Harmful algal blooms

Harmful algal blooms (HAB) have been investigated from several different perspectives, including, but not limited to, their taxonomy, physiology, and the life cycles of their component organisms.

Diversidad del fitoplanctonDiversity of phytoplankton

Species are the natural functional units of life and their appropriate identification is essential in assessments of phytoplankton diversity, in order to gain insight into the ecology, biogeography, and speciation mechanisms of these organisms. Estimates of phytoplankton diversity are still based primarily on morphological features but in recent years the incorporation of molecular biology into ecological studies has provided crucial information on the genetic structure of species and especially on those populations of marine organisms that show little morphological diversity. Moreover, cryptic species are known to be present in phytoplankton and while they are difficult or impossible to determine morphologically they can be detected based on their physiology, life-cycle traits, or habitat. This has numerous practical implications, for example, in the genera Alexandrium and Pseudo-nitzschia, in which some species are toxic and others not.

Spatio-temporal distribution of species: time series and biogeography

Our group studies species distribution with respect to environmental conditions in order to understand the processes that lead to bloom formation and to their eventual disappearance, as well as those that can alter bloom dynamics and properties.

Distribución espacio-temporal de las especies: biogeografia y series temporales

Knowledge of the geographical distribution of bloom-forming species and of the long-term fluctuations in their community composition is crucial to identifying whether bloom events are new or recurrent and whether they are likely to expand globally. Similarly, a species’ biogeography reveals whether it has been recently introduced and, if so, its potential origins.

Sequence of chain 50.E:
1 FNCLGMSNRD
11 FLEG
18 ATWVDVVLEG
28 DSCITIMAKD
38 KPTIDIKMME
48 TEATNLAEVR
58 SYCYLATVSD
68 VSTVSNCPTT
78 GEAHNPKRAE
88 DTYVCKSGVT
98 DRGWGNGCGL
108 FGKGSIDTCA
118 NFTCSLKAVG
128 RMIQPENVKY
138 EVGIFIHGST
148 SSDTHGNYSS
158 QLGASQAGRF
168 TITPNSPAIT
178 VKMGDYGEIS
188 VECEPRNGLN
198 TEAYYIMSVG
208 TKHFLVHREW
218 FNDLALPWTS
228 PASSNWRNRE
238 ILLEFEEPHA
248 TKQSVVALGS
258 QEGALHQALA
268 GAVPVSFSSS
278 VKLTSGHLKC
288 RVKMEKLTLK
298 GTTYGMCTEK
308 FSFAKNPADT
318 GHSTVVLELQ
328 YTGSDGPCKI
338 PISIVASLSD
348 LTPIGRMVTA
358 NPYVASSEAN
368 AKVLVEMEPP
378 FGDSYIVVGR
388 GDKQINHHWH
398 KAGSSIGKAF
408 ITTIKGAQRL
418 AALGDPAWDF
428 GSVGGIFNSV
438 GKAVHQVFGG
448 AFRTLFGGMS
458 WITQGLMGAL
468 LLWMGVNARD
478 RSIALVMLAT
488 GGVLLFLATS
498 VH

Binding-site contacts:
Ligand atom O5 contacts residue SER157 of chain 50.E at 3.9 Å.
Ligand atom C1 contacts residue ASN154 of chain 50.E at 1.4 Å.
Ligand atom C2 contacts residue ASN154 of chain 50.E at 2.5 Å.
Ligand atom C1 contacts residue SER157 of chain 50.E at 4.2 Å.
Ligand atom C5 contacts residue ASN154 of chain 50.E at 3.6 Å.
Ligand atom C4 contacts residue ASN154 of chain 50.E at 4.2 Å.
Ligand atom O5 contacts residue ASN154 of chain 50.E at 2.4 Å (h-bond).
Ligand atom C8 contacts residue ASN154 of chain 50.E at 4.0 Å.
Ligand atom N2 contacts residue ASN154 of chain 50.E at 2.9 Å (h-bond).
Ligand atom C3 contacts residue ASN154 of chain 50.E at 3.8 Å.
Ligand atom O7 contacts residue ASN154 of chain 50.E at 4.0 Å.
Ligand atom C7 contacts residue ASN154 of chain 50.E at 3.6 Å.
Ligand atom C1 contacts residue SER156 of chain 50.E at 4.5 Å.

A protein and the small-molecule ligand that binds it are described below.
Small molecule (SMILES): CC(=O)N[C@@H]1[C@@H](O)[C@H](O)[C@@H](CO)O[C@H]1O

We have defined the spatio-temporal distribution of the most problematic species of the Mediterranean Sea. This is a first but significant step in our efforts to understand the phenomena underlying bloom formation and to elucidate the factors that favor phytoplankton proliferation.

Ciclos de vida de las especiesLife cycles of bloom-forming species

The initiation and subsequent development of a phytoplankton proliferation requires an inoculum of cells. This can originate from different sources and may involve different states of the phytoplankton life cycle. For example, resting cysts, i.e., those persisting in sediments for prolonged periods, are often considered as the starting population that ultimately gives rise to HABs. Both the latency period and environmental parameters modulate the germination of these cysts and thereby determine when the bloom occurs.

Our priority in the investigation of phytoplankton biology is to identify the mobile and resting phases of the respective species, the factors that control the transitions between them, and those that define their life cycles.

Estrategias adaptativas y tasas biológicas de microalgas nocivasAdaptive strategies and biological rates of harmful microalgae

Each phytoplankton species is adapted for life in its particular environment. Moreover, these adaptations may confer a distinct survival advantage over other species in the community. An understanding of the relationship between a species and its environment as well as the phytoplankton community requires studies of the growth, mortality, and life strategies of that species and of its physical and chemical interactions with its surroundings. Both the limits of tolerance and the specific phenotypic characteristics (growth, assimilation of nutrients, vertical migration) of a phytoplankton species contribute to defining its environmental niche and the nature of its relationships with biological components of the ecosystem (competition commensalism, parasitism), which in turn may force alterations in its behavior patterns or the patterns of neighboring species. Our studies are based on in situ measurements of growth and mortality rates and of the incorporation of inorganic and organic nutrients. We also examine the relationship of the target harmful species with its accompanying community, including the roles played by consumers, parasitism, and bacterioplankton.